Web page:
One of my first delights when I went to Europe was coming upon all the clotheslines strung from building to building. The items pinned were so colorful, and seeing those lines winding their way down through the cobblestoned streets made every day feel like a celebration.
When I was little my highest aspiration was to be a wife and a mother. Borne from that desire came a wisdom that God is surely a man, as who should be put in my path to help achieve that dream, but Funk.
I couldn’t wait to do his laundry, cook his meals, bear his children. But Funk wanted none of it, except for the children. Nope, him being nine years older, he was quite the feminist when I met him, something I had learned from my upbringing was to be scoffed at.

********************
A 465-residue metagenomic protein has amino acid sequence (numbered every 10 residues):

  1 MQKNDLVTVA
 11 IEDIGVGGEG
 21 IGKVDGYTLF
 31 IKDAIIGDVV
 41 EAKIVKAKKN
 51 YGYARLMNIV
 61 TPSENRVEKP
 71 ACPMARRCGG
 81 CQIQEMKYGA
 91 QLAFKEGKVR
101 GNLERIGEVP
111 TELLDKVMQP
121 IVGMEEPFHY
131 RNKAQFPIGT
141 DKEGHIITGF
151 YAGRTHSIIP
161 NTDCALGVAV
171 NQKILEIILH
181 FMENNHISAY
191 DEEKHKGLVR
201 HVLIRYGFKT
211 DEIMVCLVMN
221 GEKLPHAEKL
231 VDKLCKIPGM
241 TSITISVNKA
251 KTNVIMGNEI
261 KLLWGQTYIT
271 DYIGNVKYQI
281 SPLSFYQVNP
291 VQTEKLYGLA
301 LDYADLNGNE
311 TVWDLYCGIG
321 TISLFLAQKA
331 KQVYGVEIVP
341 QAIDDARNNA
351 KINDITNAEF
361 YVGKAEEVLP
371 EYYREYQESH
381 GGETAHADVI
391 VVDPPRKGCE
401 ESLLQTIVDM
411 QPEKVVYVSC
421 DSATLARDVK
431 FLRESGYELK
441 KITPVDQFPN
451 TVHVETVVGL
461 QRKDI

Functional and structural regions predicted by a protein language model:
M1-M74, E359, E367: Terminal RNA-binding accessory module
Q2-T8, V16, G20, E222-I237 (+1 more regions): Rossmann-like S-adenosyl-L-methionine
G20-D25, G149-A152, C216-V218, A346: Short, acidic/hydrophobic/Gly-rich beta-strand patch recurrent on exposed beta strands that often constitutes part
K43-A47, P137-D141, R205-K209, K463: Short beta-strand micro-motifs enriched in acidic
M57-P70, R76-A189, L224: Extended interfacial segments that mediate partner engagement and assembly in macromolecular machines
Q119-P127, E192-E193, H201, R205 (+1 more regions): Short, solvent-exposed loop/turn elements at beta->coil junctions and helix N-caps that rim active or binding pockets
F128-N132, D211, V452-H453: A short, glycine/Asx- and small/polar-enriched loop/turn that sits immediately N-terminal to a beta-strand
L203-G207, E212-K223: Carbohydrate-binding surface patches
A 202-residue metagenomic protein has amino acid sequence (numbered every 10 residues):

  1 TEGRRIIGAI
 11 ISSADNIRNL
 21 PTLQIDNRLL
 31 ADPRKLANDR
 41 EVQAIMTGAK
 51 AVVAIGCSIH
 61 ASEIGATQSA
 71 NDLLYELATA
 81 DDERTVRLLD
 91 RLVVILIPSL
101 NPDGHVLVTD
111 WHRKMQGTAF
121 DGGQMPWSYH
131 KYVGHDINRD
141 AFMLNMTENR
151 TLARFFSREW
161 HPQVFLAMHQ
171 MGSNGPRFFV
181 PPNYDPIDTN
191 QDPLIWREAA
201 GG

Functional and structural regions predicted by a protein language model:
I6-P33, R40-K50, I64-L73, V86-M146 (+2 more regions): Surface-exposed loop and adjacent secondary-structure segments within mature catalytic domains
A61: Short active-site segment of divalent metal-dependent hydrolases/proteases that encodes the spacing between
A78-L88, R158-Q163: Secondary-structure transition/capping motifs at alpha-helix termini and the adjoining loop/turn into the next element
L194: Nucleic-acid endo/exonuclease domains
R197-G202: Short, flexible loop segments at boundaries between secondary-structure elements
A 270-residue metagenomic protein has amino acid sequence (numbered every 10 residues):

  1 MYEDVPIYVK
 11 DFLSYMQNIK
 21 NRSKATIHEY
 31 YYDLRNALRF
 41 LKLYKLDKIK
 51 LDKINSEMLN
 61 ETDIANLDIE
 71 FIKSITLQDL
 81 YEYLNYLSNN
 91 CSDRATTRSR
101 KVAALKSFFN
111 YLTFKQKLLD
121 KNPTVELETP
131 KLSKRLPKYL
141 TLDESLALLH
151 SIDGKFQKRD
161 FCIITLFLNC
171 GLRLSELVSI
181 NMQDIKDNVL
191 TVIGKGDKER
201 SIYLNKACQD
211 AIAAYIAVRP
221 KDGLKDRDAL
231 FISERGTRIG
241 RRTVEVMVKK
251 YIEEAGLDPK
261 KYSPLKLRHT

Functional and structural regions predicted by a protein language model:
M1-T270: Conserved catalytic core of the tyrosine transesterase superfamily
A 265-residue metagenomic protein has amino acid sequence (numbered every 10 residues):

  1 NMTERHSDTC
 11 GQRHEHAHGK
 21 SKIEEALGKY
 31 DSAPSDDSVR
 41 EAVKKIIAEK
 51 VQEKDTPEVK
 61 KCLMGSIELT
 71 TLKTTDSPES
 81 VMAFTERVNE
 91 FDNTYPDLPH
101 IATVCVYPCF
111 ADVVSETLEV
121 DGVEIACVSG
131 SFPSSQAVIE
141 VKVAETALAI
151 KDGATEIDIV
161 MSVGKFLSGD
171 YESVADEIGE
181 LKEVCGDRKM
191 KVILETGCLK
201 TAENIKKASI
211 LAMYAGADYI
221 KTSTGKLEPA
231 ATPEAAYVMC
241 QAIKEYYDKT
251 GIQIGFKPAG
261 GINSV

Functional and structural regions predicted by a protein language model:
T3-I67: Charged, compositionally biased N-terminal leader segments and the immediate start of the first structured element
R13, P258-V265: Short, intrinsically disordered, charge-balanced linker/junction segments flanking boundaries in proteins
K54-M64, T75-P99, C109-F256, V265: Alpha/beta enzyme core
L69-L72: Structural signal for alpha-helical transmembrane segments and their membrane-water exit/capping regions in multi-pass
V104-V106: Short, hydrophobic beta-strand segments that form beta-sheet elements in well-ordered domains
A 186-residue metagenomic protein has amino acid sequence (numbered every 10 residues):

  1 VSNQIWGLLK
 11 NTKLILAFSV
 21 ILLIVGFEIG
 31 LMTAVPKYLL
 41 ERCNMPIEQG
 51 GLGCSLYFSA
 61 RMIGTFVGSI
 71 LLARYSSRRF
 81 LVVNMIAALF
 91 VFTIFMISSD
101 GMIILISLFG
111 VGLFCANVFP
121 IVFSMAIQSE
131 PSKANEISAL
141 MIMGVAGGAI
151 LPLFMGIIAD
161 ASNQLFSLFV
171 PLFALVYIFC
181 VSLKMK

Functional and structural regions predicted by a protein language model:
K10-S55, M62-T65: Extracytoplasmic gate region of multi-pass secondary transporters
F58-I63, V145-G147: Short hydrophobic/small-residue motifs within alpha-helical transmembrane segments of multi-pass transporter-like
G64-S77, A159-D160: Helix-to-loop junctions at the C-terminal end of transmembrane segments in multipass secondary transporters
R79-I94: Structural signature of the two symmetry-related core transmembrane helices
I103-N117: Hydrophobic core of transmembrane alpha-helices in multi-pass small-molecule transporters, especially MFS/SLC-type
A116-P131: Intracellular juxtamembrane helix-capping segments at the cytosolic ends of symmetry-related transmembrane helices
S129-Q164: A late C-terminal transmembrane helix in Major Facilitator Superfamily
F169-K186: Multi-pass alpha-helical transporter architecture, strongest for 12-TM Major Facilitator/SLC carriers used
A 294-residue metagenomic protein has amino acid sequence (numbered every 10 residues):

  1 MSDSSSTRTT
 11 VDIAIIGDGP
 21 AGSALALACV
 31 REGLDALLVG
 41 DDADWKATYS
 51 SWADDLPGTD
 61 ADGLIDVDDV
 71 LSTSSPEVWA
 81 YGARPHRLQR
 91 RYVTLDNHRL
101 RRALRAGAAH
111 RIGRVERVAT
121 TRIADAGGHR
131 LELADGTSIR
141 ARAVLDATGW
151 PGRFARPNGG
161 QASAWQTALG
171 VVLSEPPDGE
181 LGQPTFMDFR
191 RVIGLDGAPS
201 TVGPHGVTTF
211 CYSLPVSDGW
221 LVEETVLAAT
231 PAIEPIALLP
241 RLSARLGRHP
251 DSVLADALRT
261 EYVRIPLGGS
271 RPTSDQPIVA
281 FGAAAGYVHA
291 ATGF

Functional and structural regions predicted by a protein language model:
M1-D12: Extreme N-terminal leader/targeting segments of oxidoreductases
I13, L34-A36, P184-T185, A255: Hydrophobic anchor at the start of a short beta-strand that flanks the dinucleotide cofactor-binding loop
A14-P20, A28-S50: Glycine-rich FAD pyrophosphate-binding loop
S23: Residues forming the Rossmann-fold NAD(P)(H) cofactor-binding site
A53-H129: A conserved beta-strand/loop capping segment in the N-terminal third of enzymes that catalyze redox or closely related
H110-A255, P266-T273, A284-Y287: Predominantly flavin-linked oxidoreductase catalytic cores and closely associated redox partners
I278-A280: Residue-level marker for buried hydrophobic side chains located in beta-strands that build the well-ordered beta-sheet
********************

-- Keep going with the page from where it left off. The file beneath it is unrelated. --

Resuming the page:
At the end of our first date we fought about how we were going to raise our children, as nobody was going to smack my kids around. Our second fight was because he wouldn’t let me wash his clothes. A situation I’m sure he deeply regrets to this day, and you can’t imagine how much I love that! As borne from HIS desire came the beginnings of the animal I am today. Not necessarily a foot-stomping feminist, but trust me, although I am a chickensh*t at heart, it doesn’t stop me from standing up in the face of wrong. And not just for myself, but for anyone who is more chickenhearted than I am.
Yet given that, I’ve had a love affair going with clotheslines since I first discovered them. Because to me, there was nothing more comforting than hanging my family’s linens on the line, knowing they’d be sleeping under sunshine come nightfall. Nothing more feminine. More sensual. The entire task – from pinning them just so, to watching them swell in a breeze – made me feel powerful back then, and still does today, even with my children now out of the home.
There’s just something so primal about it. The doing takes me back to the beginning, reflects the Goddess in me back to myself. The Goddess that Funk created. Sucks to be Funk.